Symbolic Logic
by Lewis Carroll
“Book 3: Chapter 4”
Additional Information
 Year Published: 1896
 Language: English
 Country of Origin: United States of America
 Source: Carroll, L. (1896). Symbolic Logic. New York; Macmillan & Co.

Readability:
 Flesch–Kincaid Level: 10.5
 Word Count: 1,719
 Genre: Informational
 Keywords: math history, mathematics
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CHAPTER IV.
INTERPRETATION OF BILITERAL DIAGRAM, WHEN MARKED WITH COUNTERS.
The Diagram is supposed to be set before us, with certain Counters placed upon it; and the problem is to find out what Proposition, or Propositions, the Counters represent.
As the process is simply the reverse of that discussed in the previous Chapter, we can avail ourselves of the results there obtained, as far as they go.

First, let us suppose that we find a Red Counter (1) 
placed in the NorthWest Cell. 
  

We know that this represent each the Trio of equivalent Propositions
“Some xy exist” = “Some x are y” = “Some y are x”.
Similarly we may interpret a Red Counter, when placed in the NorthEast, or SouthWest, or SouthEast Cell.

Next, let us suppose that we find a Grey Counter ( ) 
placed in the NorthWest Cell. 
  

We know that this represents each of the Trio of equivalent Propositions
“No xy exist” = “No x are y” = “No y are x”.
Similarly we may interpret a Grey Counter, when placed in the NorthEast, or SountWest, or SouthEast Cell.

Next, let us suppose that we find a Red Counter  (1) 
placed on the partition which divides the North Half. 
  

We know that this represents the Proposition “Some x exist.”
Similarly we may interpret a Red Counter, when placed on the partition which divides the South, or West or East Half.

Next, let us suppose that we find two Red Counters (1)(1)
placed in the North Half, one in each Cell. 
  

We know that this represents the Double Proposition “Some x are y and some are y’”.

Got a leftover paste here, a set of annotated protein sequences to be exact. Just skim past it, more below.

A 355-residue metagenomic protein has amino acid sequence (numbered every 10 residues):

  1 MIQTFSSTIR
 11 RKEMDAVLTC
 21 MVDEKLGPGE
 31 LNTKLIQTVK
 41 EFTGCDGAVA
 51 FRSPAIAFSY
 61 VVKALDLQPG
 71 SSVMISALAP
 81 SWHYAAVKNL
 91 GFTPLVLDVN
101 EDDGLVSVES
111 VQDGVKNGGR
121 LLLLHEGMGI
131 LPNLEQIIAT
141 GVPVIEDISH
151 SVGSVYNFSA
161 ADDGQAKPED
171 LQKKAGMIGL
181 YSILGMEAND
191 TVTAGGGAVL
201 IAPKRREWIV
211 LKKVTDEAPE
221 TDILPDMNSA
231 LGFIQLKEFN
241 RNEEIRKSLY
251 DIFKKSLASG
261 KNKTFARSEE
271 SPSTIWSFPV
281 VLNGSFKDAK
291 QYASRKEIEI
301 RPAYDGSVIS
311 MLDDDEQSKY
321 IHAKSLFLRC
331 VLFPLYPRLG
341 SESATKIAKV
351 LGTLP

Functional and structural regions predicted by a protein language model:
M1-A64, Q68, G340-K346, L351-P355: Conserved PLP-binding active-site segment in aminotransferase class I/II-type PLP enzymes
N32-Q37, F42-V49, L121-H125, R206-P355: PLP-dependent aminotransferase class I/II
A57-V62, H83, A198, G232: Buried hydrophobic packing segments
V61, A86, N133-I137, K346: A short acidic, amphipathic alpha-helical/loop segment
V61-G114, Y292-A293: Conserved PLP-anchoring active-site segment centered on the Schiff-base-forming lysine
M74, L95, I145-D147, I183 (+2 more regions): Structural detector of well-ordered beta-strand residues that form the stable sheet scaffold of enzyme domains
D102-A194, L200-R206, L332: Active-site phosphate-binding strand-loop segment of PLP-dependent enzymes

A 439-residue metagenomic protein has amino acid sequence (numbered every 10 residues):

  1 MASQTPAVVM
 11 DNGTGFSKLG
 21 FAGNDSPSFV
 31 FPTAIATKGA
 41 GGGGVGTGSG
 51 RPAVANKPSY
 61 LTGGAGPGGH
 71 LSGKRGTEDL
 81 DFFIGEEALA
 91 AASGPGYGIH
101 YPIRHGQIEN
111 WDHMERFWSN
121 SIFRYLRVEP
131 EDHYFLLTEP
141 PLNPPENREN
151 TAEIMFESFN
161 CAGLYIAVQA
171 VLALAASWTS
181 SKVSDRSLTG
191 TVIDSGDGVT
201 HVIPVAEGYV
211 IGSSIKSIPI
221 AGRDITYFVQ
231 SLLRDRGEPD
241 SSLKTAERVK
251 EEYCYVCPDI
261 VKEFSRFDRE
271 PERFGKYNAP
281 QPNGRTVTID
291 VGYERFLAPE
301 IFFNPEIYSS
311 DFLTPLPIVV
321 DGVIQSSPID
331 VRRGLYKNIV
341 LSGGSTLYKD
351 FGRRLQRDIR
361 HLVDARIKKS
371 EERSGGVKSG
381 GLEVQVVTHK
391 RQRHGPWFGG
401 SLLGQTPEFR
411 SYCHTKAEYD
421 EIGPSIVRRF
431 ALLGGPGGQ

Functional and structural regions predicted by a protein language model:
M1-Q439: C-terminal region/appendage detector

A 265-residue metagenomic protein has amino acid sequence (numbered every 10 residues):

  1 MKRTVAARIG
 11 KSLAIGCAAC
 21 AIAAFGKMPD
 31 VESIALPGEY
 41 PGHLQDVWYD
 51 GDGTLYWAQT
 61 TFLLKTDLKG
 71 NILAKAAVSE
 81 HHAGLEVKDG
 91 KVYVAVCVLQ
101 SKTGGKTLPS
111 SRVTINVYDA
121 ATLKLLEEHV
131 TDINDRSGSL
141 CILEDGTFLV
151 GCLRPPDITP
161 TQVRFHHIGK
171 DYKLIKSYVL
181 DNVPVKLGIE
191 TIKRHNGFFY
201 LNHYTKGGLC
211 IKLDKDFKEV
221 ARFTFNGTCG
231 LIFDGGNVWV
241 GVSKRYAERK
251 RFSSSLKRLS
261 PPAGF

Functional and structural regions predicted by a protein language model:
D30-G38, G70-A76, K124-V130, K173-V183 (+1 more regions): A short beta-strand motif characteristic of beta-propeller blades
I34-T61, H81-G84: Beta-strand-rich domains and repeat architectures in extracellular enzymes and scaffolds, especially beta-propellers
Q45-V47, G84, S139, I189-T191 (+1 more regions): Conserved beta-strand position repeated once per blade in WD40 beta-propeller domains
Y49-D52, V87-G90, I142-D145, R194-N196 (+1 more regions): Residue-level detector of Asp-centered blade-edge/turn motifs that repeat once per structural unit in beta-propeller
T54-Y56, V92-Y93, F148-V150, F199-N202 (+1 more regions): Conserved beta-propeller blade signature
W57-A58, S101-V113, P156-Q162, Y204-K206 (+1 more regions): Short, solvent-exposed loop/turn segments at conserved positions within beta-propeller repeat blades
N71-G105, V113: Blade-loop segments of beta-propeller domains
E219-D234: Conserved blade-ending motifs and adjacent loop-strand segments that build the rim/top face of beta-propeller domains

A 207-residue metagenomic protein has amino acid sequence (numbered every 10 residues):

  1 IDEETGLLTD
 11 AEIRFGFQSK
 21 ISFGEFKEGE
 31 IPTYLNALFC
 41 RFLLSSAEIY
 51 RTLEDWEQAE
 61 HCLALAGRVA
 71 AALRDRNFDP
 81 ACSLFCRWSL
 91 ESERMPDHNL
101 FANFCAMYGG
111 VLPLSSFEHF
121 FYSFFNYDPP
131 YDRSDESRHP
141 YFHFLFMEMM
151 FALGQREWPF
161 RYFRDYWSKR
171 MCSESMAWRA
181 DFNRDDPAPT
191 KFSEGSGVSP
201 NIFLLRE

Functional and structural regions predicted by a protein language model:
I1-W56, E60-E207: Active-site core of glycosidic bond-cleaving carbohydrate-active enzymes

Similarly we may interpret two Red Counters, when placed in the South, or West, or East Half.

Next, let us suppose that we find two Grey Counters ( )( )
placed in the North Half, one in each Cell. 
  

We know that this represents the Proposition “No x exist”.
Similarly we may interpret two Grey Counters, when placed in the South, or West, or East Half.

Lastly, let us suppose that we find a Red and a Grey (1)( )
Counter placed in the North Half, the Red in the 
NorthWest Cell, and the Grey in the NorthEast Cell.   

We know that this represents the Proposition, “All x are y”.
[Note that the Half, occupied by the two Counters, settles what is to be the Subject of the Proposition, and that the Cell, occupied by the Red Counter, settles what is to be its Predicate.]
Similarly we may interpret a Red and a Grey counter, when placed in any one of the seven similar positions
Red in NorthEast, Grey in NorthWest;
Red in SouthWest, Grey in SouthEast;
Red in SouthEast, Grey in SouthWest;
Red in NorthWest, Grey in SouthWest;
Red in SouthWest, Grey in NorthWest;
Red in NorthEast, Grey in SouthEast;
Red in SouthEast, Grey in NorthEast,
Once more the genial friend must be appealed to, and requested to examine the Reader on Tables II and III, and to make him not only represent Propositions, but also interpret Diagrams when marked with Counters.
The Questions and Answers should be like this:–
Q. Represent “No x’ are y’.”
A. Grey Counter in S.E. Cell.
Q. Interpret Red Counter on E. partition.
A. “Some y’ exist.”
Q. Represent “All y’ are x.”
A. Red in N.E. Cell; Grey in S.E.
Q. Interpret Grey Counter in S.W. Cell.
A. “No x’y exist” = “No x’ are y” = “No y are x’”. &c., &c.
At first the Examinee will need to have the Board and Counters before him; but he will soon learn to dispense with these, and to answer with his eyes shut or gazing into vacancy.